Owning educational change in Korean schools: Three driving forces behind sustainable change (Excerpt)

“Can the innovative educational changes imposed by the pandemic be sustained for the long-term?” That’s the question that Taeyeon Kim, Minseok Yang, and Sunbin Lim ask in the third commentary in a series launched by Corrie Stone-Johnson and the Journal of Educational Change. This question builds on the first commentary in that series by Yong Zhao and Jim Watterston – “The changes we need post-Covid” and the second “What can change in schools after the pandemic?” by Thomas Hatch. This week’s post provides an excerpt from the third commentary, highlighting they key lessons and implications from the pandemic experiences of educators in the Korean context. The full commentary can be found in the November issue of the Journal of Educational Change.

The COVID-19 pandemic has altered multiple aspects of everyday life, especially those requiring personal interactions and daily routines. As a result, the core practices of things like schooling and student learning have had to be fundamentally revised. Schools across the world have thus adopted policies and practices to facilitate virtual learning, which have forced educators to quickly learn how to design and enact online lessons with limited resources (United Nations, 2020). Schools have invented and established these routines as the “new normal,” all while navigating a persistent level of uncertainty. Although COVID-19 has highlighted and exacerbated the digital divide as well as social inequalities like economic and racial injustice (United Nations, 2020), scholars and educators have argued that this disruption also presents an opportunity for the equitable redesign of school systems (Zhao, 2020).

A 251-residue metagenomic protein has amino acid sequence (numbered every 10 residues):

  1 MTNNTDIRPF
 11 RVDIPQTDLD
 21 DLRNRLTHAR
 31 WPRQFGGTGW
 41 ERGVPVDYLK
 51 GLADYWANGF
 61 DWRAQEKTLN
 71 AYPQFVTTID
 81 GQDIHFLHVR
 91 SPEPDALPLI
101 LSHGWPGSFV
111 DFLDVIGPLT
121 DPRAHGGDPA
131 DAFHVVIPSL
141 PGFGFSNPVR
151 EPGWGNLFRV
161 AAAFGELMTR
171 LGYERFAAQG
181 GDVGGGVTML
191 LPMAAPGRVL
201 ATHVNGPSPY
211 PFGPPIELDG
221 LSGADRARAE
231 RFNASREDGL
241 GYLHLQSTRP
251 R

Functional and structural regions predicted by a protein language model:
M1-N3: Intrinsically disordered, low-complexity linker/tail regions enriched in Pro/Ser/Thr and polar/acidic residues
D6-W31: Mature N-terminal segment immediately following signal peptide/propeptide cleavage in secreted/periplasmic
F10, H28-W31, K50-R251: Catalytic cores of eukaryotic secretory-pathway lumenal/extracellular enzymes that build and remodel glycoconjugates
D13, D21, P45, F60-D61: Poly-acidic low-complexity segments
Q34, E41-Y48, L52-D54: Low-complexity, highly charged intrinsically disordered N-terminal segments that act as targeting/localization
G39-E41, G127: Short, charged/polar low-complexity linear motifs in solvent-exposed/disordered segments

With massive vaccination efforts, schools are now preparing to go back to “normalcy” for post-COVID-19 education (see Durston et al., 2021; Meckler & George,2021). In reflecting on the many innovations schools have made during COVID-19 (e.g., online and blended learning, individualized support), it is important to consider Zhao and Watterston’s (2021) argument that the educational changes imposed by the pandemic may be unsustainable for the long-term.

While superficial changes in schooling made during the pandemic may not be sustainable, this essay offers a counter-narrative from the Korean context, in which educators re-constructed policies and teaching practices to fill the educational vacuum caused by COVID-19. The lessons we address here build on 23 Zoom interviews (including 17 individual interviews and six focus groups) conducted throughout the 2020 school year with Korean teachers, school and district leaders, and parents across the country. As education researchers residing in the US during the pandemic who previously worked as Korean school teachers, we wanted to present stories of how Korean schools implemented online and hybrid classes without largescale school closures and how educators made meaning of the changes forced by COVID-19.

“While superficial changes in schooling made during the pandemic may not be sustainable, this essay offers a counter-narrative from the Korean context, in which educators re-constructed policies and teaching practices to fill the educational vacuum caused by COVID-19”